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HSV-2/HIV co-infection

HIV epidemic among heterosexual non-intravenous drug-users: could HSV-2 co-infection be the driver?

24 Jul, 14 | by Leslie Goode, Blogmaster

Why such high HIV prevalence reported for non-injecting drug users who are predominantly heterosexual?  This reaches 37% in Porto Alegre, Brazil; 43% in China; 13% in Canada; 20% in Florida; 19% in New York City; 24% in Portugal; 29% in Russia?  Possible factors include impaired decision making under the influence of drugs or the exchange of sex for drugs.  Studies published in STI Journal also propose high prevalence of, amonst other STI infections,  HSV-2 as a particular risk for HIV amongst non-injecting drug users (STIs/Plitt & Taha), and comparable groups, e.g. Tanzanian female bar-workers (STIs/Riedner & Hayes).  HSV increases susceptibility to HIV through disruption of the epithelial surface, as well as increasing transmissibility from persons co-infected with HSV and HIV through raising levels of plasma HIV-1 RNA.

A recent study of non-injecting drug users (NIDU)  (Jarlais & Cooper) attending a New York drug detoxification centre and a methadone maintenance programme – 785 over the period 1995-1999 and 1,764 over the period 2005-2011 – claims that HSV-2 co-infection is the principal driver of HIV transmission, especially amongst female NIDUs.  Over both periods that latter group shows: very high levels of HSV-2 mono-infection (78% and 86% respectively), high levels of HIV/HSV-2 co-infection (10% and 21%, and negligible HIV mono-infection.  The pattern is similar though less pronounced in the case of males.  As between the two periods (1995-1999 & 2005-2011) there is a doubling in the prevalence of HIV (from 7% to 13% overall) which is represented more or less uniformly across all ethic and behavioural groups.  Though the specific quantitative contribution of HSV-2 to the HIV infection cannot be determined by this type of study, these results suggest that the rise in HIV among NIDUs should be considered an epidemic of HSV-2/HIV co-infection, and that HSV-2 is likely to be the driver of the increased HIV incidence.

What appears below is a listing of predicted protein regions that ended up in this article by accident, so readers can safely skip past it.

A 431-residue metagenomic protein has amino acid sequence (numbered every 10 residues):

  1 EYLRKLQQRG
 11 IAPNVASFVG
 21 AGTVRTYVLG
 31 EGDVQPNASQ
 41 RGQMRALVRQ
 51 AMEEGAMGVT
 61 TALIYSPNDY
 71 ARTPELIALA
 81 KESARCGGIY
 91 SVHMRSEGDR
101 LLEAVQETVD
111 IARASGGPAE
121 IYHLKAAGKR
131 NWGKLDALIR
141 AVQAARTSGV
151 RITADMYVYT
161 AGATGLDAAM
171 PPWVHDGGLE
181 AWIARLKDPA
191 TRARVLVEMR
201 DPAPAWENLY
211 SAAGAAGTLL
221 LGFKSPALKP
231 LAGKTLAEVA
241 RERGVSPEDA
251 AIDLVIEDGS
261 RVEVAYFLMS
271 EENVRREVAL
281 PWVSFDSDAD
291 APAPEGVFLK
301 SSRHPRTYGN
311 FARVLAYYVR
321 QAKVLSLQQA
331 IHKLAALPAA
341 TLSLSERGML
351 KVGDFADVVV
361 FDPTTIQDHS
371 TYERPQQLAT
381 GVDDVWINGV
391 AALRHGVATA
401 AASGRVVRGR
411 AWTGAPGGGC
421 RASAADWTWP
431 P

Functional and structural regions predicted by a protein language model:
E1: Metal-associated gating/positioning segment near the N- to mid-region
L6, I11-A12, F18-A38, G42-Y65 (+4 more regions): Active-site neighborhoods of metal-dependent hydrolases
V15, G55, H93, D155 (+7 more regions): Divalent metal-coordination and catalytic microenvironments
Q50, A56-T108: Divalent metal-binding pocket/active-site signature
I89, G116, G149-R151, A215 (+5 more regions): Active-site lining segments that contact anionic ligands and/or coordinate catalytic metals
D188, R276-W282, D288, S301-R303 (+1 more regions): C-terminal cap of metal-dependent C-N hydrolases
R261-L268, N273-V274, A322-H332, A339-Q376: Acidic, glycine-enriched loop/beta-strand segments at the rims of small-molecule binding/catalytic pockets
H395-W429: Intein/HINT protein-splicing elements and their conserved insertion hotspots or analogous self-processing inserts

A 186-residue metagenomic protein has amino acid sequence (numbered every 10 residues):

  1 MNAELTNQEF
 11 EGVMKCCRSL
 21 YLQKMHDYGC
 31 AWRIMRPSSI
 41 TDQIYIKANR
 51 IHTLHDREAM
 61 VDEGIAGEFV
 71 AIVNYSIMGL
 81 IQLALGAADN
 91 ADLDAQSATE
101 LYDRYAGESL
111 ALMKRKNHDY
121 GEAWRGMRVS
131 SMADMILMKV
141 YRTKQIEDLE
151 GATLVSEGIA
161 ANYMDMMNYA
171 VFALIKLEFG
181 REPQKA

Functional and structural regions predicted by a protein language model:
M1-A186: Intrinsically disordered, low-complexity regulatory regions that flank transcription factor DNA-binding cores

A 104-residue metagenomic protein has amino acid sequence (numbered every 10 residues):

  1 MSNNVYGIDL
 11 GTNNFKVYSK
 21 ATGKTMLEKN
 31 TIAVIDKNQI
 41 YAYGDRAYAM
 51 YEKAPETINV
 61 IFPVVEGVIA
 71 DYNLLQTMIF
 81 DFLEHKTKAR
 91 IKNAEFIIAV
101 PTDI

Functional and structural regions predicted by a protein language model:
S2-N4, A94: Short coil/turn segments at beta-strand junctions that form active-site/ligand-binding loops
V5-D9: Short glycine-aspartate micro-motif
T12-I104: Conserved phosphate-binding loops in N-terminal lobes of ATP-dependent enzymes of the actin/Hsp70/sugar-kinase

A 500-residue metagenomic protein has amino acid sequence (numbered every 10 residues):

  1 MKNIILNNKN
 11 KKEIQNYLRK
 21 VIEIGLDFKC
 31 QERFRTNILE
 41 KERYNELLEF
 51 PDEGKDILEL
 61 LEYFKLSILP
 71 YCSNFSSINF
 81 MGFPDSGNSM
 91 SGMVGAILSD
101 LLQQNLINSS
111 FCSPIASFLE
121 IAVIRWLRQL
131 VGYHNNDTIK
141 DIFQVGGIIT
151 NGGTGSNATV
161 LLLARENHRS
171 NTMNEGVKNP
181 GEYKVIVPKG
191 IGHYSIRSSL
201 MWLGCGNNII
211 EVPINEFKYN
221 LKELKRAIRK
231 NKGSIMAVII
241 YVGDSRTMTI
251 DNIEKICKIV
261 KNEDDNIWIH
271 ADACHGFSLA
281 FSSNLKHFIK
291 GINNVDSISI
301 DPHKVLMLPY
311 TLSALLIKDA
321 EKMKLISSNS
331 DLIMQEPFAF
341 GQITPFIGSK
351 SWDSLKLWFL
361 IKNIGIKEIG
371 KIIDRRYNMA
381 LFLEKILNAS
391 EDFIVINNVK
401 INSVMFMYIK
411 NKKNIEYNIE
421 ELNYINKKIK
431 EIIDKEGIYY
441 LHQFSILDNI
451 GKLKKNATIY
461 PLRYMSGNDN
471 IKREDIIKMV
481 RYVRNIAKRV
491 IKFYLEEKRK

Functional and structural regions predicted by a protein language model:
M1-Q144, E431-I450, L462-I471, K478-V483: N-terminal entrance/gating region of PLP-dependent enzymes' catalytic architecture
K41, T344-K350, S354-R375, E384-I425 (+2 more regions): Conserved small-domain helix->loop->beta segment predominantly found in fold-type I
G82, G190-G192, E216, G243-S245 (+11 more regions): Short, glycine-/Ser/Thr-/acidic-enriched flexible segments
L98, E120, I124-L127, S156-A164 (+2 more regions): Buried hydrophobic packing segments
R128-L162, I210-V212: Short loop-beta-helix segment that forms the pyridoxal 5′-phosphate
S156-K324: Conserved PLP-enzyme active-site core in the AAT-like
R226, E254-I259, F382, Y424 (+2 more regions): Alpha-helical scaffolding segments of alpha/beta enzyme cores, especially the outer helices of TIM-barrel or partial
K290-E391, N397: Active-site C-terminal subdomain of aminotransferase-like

So what should be done to minimize HIV transmission among non-injecting drug users?  The obvious response would be suppressive HSV-2 therapy.  Unfortunately, however, trials have not as yet shown this to be effective in reducing HIV transmission (STIs/Mujugira & Wald; Barnabas & Celum).  The authors recommend further research into the effectiveness of higher dosages of HSV-2 suppressive therapy: also of HSV-2 suppressive therapy prior to ART or in combination with ART – since a recent study found evidence of HIV in the semen of men who had reached viral suppression on ART (Politch & Anderson).  At all events, HIV/HSV-2 co-infected NIDUs would appear to be a priority for ART as prevention, and the authors recommend providing ART to this group at all CD4 cell counts.  (New York introduced in 2011 a new policy of offering ART to all HIV sero-positive persons in the city regardless of CD4 count).

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